Back in October last year, I warned that it would be foolish to write off McLaren just because they had a bad season. And I admit to some relief that they have proved me right so far (unlike Honda).
When McLaren are good, they are very, very good and they will not lose competitiveness as the season progresses. The car is marginally less quick than the Ferrari at the moment but is likely to get better as the efficiency of the team ensures that improvement continues. The well-oiled machine is up and running and will not let up until all memory of 2006 is erased by a championship.
There has been a lot of speculation that Alonso is becoming rattled by the speed of his teammate. Don’t you believe it. Fernando knows that he is still quickest and he has been in this situation before – in the Renault team, Fisichella was faster than him on rare occasions, after all, but was never going to threaten him for the championship. Alonso/Hamilton is turning out to be a brilliant pairing of excellent drivers but it is the Spaniard who will emerge as the main contender this season. Hamilton’s turn will come later.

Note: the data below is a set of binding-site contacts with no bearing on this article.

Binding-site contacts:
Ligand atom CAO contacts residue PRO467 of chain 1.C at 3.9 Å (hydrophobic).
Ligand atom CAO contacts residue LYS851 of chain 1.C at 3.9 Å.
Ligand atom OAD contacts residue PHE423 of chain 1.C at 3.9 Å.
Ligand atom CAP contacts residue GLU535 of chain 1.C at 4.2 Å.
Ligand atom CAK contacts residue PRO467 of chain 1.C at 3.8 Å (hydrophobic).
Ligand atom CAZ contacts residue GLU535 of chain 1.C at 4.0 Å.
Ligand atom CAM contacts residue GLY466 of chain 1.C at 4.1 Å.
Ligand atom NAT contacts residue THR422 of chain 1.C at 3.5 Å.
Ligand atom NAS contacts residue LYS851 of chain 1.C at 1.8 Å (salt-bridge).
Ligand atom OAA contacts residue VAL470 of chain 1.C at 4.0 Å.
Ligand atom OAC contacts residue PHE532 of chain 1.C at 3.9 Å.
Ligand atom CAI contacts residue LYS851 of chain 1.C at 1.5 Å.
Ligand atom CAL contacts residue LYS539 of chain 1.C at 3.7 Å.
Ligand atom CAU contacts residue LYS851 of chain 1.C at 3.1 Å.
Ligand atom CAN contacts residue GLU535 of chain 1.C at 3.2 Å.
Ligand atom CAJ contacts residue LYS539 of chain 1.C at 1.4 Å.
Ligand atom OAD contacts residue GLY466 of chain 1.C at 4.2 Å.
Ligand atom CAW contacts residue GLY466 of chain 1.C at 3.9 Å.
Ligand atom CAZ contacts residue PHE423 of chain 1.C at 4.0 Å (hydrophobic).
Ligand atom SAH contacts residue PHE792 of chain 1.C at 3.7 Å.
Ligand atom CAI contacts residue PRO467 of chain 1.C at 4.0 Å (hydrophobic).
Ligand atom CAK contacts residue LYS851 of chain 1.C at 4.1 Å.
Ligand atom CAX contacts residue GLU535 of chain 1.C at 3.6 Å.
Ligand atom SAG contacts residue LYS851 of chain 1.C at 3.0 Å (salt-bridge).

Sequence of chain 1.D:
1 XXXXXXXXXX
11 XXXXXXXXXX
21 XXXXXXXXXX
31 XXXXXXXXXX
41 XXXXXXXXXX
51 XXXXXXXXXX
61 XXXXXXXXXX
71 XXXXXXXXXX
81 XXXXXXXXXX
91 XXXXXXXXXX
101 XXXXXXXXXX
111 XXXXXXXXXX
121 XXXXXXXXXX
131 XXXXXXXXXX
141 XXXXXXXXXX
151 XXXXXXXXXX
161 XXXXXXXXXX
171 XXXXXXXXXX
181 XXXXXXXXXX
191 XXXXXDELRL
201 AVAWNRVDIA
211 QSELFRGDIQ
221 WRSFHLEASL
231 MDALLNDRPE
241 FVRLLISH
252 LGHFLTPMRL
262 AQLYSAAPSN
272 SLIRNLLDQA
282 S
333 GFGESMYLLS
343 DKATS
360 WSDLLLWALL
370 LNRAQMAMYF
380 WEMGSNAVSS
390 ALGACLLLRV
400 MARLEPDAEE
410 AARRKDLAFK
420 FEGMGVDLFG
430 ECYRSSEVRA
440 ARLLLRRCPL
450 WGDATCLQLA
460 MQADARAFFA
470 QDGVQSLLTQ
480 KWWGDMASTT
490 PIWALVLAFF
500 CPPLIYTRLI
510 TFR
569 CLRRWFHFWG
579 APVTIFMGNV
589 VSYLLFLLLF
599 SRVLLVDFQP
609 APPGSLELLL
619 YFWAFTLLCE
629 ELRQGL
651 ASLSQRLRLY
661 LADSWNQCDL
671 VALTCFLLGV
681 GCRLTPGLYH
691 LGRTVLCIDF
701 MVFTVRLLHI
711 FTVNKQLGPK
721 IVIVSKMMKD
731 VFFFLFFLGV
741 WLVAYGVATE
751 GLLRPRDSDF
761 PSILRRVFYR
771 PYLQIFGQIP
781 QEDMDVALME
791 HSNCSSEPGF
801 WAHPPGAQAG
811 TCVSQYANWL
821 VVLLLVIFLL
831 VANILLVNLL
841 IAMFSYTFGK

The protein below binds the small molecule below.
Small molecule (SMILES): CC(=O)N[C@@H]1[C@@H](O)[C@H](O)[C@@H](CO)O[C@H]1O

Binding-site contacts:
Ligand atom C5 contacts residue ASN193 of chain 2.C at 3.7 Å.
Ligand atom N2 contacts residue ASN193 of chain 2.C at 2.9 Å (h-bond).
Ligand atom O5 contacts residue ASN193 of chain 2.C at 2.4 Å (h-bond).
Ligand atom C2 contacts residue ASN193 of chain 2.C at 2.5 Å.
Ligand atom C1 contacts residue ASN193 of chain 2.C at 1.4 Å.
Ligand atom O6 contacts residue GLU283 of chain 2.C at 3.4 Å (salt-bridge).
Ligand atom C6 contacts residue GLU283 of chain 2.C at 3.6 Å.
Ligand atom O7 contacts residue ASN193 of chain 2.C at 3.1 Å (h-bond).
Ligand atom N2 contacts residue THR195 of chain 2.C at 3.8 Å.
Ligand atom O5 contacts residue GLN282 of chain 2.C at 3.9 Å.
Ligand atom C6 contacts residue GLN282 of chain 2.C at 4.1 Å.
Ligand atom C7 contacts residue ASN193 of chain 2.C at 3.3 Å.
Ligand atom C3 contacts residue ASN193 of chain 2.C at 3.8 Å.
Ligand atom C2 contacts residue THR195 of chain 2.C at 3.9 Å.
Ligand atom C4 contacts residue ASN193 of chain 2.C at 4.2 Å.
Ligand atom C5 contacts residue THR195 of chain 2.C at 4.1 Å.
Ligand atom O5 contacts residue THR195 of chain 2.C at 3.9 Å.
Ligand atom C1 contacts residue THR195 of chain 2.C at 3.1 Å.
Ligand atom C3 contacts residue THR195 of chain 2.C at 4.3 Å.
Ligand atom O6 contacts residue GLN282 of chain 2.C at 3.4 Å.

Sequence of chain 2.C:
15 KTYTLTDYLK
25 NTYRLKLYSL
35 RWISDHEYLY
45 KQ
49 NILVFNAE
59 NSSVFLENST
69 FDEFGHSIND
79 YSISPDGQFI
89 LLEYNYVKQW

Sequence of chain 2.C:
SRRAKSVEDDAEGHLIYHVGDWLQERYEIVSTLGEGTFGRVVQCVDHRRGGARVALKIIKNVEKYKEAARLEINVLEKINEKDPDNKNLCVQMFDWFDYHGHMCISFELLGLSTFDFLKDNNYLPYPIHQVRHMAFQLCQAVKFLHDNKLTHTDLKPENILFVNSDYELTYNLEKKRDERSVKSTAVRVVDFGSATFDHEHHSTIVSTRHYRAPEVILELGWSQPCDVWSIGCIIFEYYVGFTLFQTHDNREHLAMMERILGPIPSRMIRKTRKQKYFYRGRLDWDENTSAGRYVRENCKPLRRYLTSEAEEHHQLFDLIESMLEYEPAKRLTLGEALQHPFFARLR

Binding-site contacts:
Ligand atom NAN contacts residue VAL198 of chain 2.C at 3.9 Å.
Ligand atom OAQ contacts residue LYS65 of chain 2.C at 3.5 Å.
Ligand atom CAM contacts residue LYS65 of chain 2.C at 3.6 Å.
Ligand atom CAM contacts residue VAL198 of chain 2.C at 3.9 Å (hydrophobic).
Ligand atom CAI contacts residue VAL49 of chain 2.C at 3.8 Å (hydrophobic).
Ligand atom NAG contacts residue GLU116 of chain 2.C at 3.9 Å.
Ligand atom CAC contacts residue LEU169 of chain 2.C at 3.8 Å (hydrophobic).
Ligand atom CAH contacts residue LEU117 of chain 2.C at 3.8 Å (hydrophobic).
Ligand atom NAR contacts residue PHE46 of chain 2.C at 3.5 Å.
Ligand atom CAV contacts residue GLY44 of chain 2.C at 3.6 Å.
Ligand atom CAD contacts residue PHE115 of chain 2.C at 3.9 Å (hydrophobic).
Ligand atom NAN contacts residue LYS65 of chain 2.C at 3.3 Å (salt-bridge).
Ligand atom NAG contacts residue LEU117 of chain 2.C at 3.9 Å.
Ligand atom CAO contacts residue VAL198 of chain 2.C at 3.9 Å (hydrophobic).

Whether we like it or not, the reason for McLaren’s success and efficiency is Ron Dennis. Mike Lawrence of Pitpass has written a very good article on the man that explains the kind of commitment and dedication required to get an F1 team to the level of McLaren. Ron is probably the best team boss of the lot, and that includes Jean Todt.
So the most likely scenario this year is the double for McLaren: the contructor’s award and Alonso as world drivers champion. More debatable is what happens thereafter; Ron has declared that he will step down within the next five years and it remains to be seen what will happen then. Martin Whitmarsh will be the boss but the possibility of Ross Brawn joining the team could make them even stronger in the future. We shall see.
This has been the most difficult to write of all these early season assessments; once the McLaren steamroller gets going, there are few dramas or problems that get in its way. And it’s the difficulties that give us something to talk about – success is just, well, success…